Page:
Designed by Richard Meier and Michael Palladino, the 4,280 sq. ft. Southern California Beach House was completed in 2001. Thanks to the glass walls and ceilings that were intended to create a seamless interior/ exterior experience, you can see completely through the home from the front yard. To give the home a modern look, the exterior is made of painted aluminum wall panels and plastered walls that are juxtaposed to the transparent glass. This allows for privacy inside, while still affording views of the Pacific Ocean without even opening the front door.
Casa Atrevida in Lima, Peru
Featuring an environmentally friendly design by Martin Dulado, Casa Atrevida sits in a private lush forest overlooking the mostly deserted shores of Preciosa Bay. Constructed from a combination of wood and bamboo, the 5-bedroom, 5-bathroom home is unique, modern, and earthquake resistant. The home is available as a vacation rental and includes a full service staff. Undoubtedly, this is the most unique modern beach house on this list. The year it was completed is not available.
Takapunga Beach House in Takapuna Beach, New Zealand
Built in 2013, the Takapuna Beach House was designed by Athfield Architects to allow the front yard green space to extend almost entirely through the home to the beach. The home sits on a concrete base and was constructed primarily from weathered hardwood paneling that was found in the area, as well as panels of weathering copper metal or brass. Though the home is small, it is estimated to be worth more than $8.5 million dollars, thanks to its unique design and prime beach location.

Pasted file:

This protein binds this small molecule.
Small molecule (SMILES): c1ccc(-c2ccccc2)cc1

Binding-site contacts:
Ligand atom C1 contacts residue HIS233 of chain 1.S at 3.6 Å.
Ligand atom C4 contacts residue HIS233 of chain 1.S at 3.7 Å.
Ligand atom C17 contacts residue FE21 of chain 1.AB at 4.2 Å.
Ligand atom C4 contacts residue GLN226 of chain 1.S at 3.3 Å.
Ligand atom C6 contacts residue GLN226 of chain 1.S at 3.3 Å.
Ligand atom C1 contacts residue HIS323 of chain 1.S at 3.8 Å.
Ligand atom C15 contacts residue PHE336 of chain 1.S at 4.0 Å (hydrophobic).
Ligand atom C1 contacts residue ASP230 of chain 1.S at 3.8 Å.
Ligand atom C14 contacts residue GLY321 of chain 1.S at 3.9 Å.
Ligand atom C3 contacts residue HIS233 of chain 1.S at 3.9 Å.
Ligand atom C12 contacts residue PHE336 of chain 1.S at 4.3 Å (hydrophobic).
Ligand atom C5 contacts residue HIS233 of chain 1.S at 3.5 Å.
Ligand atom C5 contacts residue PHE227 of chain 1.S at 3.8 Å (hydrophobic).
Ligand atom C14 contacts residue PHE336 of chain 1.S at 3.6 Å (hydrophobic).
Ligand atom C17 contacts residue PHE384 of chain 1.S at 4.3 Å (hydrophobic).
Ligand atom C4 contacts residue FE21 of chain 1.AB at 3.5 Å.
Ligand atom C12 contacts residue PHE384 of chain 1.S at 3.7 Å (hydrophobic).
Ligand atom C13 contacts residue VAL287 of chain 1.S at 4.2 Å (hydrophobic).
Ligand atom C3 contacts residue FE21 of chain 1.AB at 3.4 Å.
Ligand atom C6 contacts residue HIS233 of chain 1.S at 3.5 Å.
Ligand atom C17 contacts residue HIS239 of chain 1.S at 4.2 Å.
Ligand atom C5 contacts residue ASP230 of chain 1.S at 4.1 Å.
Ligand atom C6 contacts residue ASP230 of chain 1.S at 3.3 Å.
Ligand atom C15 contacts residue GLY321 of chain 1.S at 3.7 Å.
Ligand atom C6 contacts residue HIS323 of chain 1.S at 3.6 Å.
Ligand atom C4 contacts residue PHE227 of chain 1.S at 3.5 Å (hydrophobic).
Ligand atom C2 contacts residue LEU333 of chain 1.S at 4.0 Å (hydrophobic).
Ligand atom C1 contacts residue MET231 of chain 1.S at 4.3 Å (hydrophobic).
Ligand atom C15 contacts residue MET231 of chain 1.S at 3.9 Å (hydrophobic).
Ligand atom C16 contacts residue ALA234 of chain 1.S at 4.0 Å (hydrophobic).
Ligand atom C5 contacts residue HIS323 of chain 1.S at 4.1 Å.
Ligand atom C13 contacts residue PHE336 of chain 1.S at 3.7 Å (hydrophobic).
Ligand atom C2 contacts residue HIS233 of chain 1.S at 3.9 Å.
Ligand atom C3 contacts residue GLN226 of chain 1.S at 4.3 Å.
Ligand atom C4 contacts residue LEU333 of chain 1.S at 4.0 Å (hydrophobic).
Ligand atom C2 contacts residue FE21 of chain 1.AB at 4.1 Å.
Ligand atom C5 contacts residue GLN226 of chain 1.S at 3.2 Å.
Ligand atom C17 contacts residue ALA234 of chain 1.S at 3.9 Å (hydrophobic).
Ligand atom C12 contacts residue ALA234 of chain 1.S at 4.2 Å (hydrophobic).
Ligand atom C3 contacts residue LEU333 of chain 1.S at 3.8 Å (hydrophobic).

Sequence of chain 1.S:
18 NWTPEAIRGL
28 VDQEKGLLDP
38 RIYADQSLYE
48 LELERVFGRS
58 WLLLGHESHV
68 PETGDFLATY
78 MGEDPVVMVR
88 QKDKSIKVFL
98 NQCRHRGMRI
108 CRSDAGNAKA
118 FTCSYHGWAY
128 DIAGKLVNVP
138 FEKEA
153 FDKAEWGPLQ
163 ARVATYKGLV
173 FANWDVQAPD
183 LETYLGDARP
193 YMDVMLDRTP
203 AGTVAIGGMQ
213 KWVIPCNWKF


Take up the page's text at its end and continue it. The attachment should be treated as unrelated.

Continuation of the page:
Iniala Beach House on Natai Beach, Phuket
Created by Joaquin Torres and Rafael Llamazares of A-CERO, the Iniala Beach House, built in 2014, features two shell shaped bungalows that are joined together by an open main living space that overlooks the Andaman Sea. The architectural firm also designed all the furnishings to ensure that curved lines played an important role throughout the villas. The house is actually part of a resort that includes 10 villas and an onsite restaurant.
Holman House in Dover Heights near Sydney, Australia
Designed by the Sydney architecture firm of Durbach Block Jaggers, Holman House was inspired by Pablo Picasso’s The Bather. Completed in 2004, the base of the 2-story home was constructed from rough stone to make it appear as if the home extends from the cliff it sits on almost 230 ft. above the beach. The curved home includes a kitchen and living that are projected out over the pool using four angled stilts and feature wall to wall windows for outstanding views of the ocean below.
AAK Villa on Amwaj Islands, Bahrain
Completed in 2016 and designed by Riyaz Qurasishi or MORIQ, AAK Villa is truly a modern beach house. Consisting of cubes randomly placed on each other with courtyards, cutouts, skylights, and bodies of water to fill the voids, this 3-story home’s design allows for completely unhindered movement and great views of the beach from almost every spot of the 10,516 sq. ft. home. As an added bonus, the home features all of the technological advances that the owners could possibly want.